Vyasa Nodding & Critic Napping: “this enthralling book…One does not very often come across a work of such elegance and depth. Bhattacharya’s prose is effortless and beautiful… He has established his firm control over the language even in the poetic form while transcreating some slokas…extremely well-informed commentary…has continuously endeavoured to establish some kind of continuity, remove irrelevance, apparent or otherwise, establish the logicality of seemingly meaningless words and episodes with tremendous research… He presents very interesting social and cultural concepts prevalent within that frame of reference… (he) has made it a point to mention and pinpoint all the Vedic concepts in the epic whenever they occur in the course of narrative…The basic characteristic of the book is the brilliant of incidents which is very clearly the results of extensive research…He has introduced touches of humour too, which, in combination with his erudition and skill with language, has made the book eminently readable…He has also done the stupendous task of connecting far-related incidents…consequently the reader obtains a clear, logical, intelligible and sane picture of the very involved and confused panorama of the Mahabharata…(he) has provided for fun time too…There are so many pieces of interesting information that one is amazed…a genealogical chart and a map…are two of the best points of the book. Thematic analysis and highlighting have made (the book) an experience of a special kind…The book leaves one with a feeling of joy and satisfaction…(he) has analysed the characters and incidents with consummate skill and dedication and provided an unforgettable insight into the greatest story of the tragedy of man. He has done this service only for the first parva. There are seventeen more. Here is hoping that we shall hear from him again, soon, on these.” Maj. Gl. S.K. Sen, VSM, Vyasa’s Mahabharata: Creative Insights, Vol. 1. ed. Padma Sri Prof. P. Lal (Writers Workshop, Calcutta).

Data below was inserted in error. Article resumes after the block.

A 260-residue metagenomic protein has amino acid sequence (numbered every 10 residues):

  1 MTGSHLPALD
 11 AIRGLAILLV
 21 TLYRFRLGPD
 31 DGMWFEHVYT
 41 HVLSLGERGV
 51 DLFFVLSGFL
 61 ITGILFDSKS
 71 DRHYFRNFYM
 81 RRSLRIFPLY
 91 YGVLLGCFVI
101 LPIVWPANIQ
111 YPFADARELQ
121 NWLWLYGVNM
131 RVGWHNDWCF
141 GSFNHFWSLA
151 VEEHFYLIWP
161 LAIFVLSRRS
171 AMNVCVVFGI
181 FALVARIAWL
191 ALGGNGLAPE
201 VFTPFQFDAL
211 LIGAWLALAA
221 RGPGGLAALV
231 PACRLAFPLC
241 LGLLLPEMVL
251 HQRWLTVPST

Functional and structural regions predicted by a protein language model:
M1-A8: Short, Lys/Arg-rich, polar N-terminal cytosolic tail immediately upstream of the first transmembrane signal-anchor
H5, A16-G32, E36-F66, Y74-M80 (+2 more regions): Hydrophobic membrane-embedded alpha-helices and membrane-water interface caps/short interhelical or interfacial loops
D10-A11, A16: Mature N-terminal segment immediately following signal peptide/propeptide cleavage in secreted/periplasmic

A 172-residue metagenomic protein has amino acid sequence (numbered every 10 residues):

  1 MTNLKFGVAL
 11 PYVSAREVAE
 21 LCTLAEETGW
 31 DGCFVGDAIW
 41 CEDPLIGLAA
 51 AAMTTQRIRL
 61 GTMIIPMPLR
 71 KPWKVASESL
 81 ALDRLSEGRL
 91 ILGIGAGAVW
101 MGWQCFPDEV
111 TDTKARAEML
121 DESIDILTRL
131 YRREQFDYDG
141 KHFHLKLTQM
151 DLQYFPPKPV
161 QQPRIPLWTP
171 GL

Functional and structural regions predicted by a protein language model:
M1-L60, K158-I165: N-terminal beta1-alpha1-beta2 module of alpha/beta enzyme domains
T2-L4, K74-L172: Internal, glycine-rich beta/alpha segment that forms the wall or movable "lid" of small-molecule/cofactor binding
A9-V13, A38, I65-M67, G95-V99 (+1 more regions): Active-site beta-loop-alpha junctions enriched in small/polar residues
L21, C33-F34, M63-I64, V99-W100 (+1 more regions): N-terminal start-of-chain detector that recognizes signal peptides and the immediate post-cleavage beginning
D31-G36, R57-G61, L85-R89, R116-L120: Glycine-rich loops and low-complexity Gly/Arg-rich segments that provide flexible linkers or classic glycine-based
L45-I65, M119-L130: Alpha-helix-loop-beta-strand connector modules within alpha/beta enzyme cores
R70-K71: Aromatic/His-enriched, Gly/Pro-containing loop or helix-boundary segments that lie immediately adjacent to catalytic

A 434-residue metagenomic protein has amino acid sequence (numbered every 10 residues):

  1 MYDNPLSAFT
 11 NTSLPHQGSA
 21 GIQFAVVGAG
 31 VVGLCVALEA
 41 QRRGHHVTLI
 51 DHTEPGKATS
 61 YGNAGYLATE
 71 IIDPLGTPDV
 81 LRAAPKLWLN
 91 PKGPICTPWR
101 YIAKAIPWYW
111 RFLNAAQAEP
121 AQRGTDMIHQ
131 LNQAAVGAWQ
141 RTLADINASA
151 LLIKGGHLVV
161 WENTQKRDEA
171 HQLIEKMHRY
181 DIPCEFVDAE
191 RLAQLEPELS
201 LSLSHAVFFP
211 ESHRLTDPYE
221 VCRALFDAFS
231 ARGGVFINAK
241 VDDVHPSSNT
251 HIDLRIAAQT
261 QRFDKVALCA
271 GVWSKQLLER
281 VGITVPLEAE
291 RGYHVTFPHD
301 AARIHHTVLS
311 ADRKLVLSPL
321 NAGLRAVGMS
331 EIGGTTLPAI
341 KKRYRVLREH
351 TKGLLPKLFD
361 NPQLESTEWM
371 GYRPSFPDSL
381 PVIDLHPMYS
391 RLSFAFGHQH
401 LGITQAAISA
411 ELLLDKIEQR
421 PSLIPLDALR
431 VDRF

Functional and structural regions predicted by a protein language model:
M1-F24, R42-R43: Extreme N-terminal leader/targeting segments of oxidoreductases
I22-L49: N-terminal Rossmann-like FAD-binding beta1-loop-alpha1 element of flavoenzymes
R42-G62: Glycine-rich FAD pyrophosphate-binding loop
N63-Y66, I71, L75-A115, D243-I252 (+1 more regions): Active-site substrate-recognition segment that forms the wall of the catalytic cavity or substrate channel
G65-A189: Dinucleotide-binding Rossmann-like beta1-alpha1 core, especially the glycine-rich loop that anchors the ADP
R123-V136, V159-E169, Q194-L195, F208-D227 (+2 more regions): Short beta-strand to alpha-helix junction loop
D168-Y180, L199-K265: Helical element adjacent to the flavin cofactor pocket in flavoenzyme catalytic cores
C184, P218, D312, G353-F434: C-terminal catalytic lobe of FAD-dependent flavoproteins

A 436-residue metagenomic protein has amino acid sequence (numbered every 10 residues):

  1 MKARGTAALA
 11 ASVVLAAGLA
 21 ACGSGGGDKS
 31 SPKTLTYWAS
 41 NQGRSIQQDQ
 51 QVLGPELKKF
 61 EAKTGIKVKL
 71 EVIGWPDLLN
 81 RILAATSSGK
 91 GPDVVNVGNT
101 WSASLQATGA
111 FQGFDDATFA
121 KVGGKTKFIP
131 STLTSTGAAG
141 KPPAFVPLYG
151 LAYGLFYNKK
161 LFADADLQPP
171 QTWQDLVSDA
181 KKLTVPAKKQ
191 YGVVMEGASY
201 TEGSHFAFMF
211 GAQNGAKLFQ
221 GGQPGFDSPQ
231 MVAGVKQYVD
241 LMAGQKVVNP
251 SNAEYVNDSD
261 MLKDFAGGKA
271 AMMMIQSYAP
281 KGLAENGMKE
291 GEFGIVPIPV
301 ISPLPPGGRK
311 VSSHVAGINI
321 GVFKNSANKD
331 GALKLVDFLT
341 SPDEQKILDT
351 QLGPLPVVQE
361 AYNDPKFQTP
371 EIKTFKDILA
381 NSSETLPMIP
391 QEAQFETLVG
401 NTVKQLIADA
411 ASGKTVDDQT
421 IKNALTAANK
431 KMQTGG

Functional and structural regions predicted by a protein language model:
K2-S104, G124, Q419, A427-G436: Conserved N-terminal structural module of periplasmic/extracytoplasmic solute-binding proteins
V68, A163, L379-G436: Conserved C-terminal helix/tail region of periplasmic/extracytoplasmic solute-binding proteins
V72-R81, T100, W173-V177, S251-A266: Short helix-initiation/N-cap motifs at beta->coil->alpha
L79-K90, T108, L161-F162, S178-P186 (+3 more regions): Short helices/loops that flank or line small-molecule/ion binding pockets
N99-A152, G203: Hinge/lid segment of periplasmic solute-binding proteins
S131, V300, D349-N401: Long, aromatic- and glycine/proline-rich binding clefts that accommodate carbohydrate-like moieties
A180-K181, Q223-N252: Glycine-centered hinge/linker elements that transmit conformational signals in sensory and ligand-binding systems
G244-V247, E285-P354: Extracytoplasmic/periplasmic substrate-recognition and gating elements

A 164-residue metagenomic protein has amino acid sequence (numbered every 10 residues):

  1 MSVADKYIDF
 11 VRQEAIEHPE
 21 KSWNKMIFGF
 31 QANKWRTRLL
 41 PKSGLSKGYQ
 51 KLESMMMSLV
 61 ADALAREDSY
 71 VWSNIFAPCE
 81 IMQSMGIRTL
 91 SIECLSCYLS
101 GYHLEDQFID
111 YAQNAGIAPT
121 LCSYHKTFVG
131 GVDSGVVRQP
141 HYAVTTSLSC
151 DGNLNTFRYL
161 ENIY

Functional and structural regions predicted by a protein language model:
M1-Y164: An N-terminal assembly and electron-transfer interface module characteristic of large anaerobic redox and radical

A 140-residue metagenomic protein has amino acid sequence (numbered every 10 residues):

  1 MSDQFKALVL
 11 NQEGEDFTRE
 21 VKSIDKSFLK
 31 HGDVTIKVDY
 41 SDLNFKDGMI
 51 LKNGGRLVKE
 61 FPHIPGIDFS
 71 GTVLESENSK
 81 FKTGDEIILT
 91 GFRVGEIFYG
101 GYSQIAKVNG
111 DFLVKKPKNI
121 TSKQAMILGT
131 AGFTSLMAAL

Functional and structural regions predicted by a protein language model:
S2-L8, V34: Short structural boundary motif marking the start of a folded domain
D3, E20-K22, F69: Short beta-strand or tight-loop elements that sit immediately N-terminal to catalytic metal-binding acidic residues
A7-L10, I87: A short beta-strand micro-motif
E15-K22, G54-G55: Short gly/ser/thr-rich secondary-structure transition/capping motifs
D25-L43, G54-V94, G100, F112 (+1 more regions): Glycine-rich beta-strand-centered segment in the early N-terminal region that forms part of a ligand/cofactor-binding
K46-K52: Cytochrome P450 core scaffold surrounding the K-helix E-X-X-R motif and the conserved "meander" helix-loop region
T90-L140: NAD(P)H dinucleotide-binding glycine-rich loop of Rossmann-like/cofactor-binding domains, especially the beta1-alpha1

Vyasan Alap: “A commendable effort to analysis the alap–the baffling nebulous mass of material with which the epic begins…bringing out (the) central theme of each of the subparvas…poetic breath is retained in translation. He also injects a bit of Comparative Mythology…His sub-titling…shows more vividly the connecting links…(they) become a condensed commentary, or rather sutras, to comprehend the Adi Parva…the author (is) a successful explorer of symbolism…He analyses each section and gives his comments. Dhritarashtra’s psychoanalysis from his famous lament is excellent…(His) observations are insights what really help us to get glimpse of the Vyasan Vision and Master’s mastery of his epic art in all its nuances. He helps the reader to to comprehend the web of inter-connections…He also points out similarities with the other epic Ramayana…He gives parallels from European literature of characters, themes, expressions etc. which add a taste of comparative literature and thus widen our field of vision…The study is lit up with humour at places…Vyasa’s humour is also noted. He delightfully follows the Indian habit of chanting out a couplet by way of comment even in a serious critical work. Thanks are due to Bhattacharya for displaying to us some intricate fabrics of the gigantic pattern that is the Mahabharata and giving us another opportunity to breath-in the refreshing air of great poetry, blowing away the monotony of life and opening up a Cosmic Panorama before which all pettiness vanishes.” Dr. Gauri Dharampal, Mother India, The Statesman, Srinvantu.
“Most striking…is the effortless way in which he moves back and forth from ancillary material to the Bharata story…it yields gems of insight about thematic congruence that seem to echo throughout the epic narrative.” Dr Barbara Gombach, doctoral dissertation, Columbia University.